From THE ST. LOUIS GLOBE DEMOCRAT, 1895: "William Lyons, 25, a levee hand, was shot in the abdomen yesterday evening at 10 o'clock in the saloon of Bill Curtis, at Eleventh and Morgan Streets, by Lee Sheldon, a carriage driver. Lyons and Sheldon were friends and were talking together. Both parties, it seems, had been drinking and were feeling in exuberant spirits. The discussion drifted to politics, and an argument was started, the conclusion of which was that Lyons snatched Sheldon's hat from his head. The latter indignantly demanded its return. Lyons refused, and Sheldon withdrew his revolver and shot Lyons in the abdomen. When his victim fell to the floor Sheldon took his hat from the hand of the wounded man and coolly walked away. He was subsequently arrested and locked up at the Chestnut Street Station. Lyons was taken to the Dispensary, where his wounds were pronounced serious. Lee Sheldon is also known as 'Stag' Lee."
Billy Lyons died from his wounds. ‘Stag’ Lee Sheldon was tried for his murder, his first trial ending in a hung jury. He was found guilty in a second trial and served his time. He was released and lived out his life in obscurity, dying sometime before 1920.
While the story of ‘Stag’ Lee and Billy Lyons may not have been an exceptional storie, the song that it inspired has been performed and recorded by a wide variety of artists, in an equally wide variety of styles for the past 80 years, and will probably be recorded for another 80 years.
The story and song traveled down the Mississippi River from St. Louis to New Orleans, where it took on a life of its own. The scoundrels name variously became ‘Stag’ Lee, Stagger Lee, Stag-O-Lee, Stagolee, Stackolee, Stack-A-Lee, and even Stack-O-Dollars, and the song traveled around the country. The words to this song were first published in 1910 by John Lomax under the title “Stagolee”. One of the first recordings was by Frank Hutchison in 1927. I’ve posted many times about Frank Hutchison, the white coal miner in Logan, West Virginia. Hutchison was an incredible guitarist who learned a lot of his styling from a crippled black musician and neighbor named Bill Hunt. Hutchison recorded the song he titled “Stackalee” in 1927.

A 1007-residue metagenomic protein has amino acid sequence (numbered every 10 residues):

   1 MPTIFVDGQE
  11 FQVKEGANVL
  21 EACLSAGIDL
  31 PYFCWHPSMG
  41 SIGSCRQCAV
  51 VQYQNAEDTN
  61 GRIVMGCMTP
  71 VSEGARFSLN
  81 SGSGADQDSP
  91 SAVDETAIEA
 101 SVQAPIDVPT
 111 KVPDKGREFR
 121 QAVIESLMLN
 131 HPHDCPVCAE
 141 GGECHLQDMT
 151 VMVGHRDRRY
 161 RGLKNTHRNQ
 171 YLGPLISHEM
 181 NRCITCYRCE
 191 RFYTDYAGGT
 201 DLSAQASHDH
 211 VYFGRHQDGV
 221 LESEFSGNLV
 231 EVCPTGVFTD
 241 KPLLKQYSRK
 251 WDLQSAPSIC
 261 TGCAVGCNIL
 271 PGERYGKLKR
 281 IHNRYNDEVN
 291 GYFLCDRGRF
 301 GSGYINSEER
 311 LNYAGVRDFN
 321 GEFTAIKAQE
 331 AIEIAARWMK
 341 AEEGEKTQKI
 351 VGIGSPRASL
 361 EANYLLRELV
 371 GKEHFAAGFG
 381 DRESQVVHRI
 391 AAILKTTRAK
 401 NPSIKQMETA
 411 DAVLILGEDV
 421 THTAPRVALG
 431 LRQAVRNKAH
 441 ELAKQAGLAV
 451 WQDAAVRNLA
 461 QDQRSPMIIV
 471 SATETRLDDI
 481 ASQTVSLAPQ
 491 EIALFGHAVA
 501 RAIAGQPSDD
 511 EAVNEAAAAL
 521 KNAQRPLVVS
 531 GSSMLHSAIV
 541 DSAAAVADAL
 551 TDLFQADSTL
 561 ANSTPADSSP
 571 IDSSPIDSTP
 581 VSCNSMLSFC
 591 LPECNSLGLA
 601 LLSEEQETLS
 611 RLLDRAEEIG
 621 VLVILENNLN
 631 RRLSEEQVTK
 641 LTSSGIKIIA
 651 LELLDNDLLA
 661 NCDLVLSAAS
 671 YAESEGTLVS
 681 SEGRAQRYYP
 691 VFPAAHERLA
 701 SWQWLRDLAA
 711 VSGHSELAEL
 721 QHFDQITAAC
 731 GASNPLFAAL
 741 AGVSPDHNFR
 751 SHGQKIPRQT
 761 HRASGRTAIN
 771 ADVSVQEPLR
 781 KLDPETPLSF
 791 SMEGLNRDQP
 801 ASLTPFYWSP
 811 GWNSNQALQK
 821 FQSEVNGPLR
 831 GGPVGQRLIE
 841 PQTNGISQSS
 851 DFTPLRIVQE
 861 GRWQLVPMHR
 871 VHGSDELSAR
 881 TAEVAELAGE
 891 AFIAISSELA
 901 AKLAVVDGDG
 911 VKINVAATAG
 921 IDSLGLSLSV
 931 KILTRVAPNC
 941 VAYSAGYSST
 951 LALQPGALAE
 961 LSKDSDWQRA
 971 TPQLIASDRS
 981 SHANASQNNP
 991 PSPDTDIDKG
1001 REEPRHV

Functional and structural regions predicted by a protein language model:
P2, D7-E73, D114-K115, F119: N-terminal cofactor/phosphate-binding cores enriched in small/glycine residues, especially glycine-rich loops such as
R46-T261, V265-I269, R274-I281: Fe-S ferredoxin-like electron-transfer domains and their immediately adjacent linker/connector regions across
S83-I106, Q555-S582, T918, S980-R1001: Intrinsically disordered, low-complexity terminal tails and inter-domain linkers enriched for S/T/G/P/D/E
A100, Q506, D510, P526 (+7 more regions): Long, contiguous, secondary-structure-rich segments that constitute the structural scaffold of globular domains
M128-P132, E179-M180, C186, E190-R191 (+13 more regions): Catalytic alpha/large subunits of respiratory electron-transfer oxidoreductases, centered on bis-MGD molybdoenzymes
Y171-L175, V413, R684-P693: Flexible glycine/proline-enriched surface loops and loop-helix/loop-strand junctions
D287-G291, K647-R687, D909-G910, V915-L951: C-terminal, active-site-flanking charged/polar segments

The song was recorded by many blues and Old Time artists over the years. The New Orleans R&B artist known as Archibald (Leon T. Gross) had a hit with the song in 1950 followed by Lloyd Price, who recorded the song on the flip side of his minor hit "You Need Love". DJs discovered "Stagger Lee" on the other side and started playing that. The song took off and in no time was number one on the charts, selling over 200,000 copies a day.
The song has been recorded by a wide variety of artists including; The inmates at Angola Prisoner, the Grateful Dead, Mike Bloomfield, Pat Boone, Roy Bookbinder, James Brown, Beck, Cab Calloway, Lonnie Donegan, Fats Domino, Dr. John, Bob Dylan, Duke Ellington, Doc Watson, ...
Update: I've fixed the link to the list of artists that have recorded this song. It can be found HERE.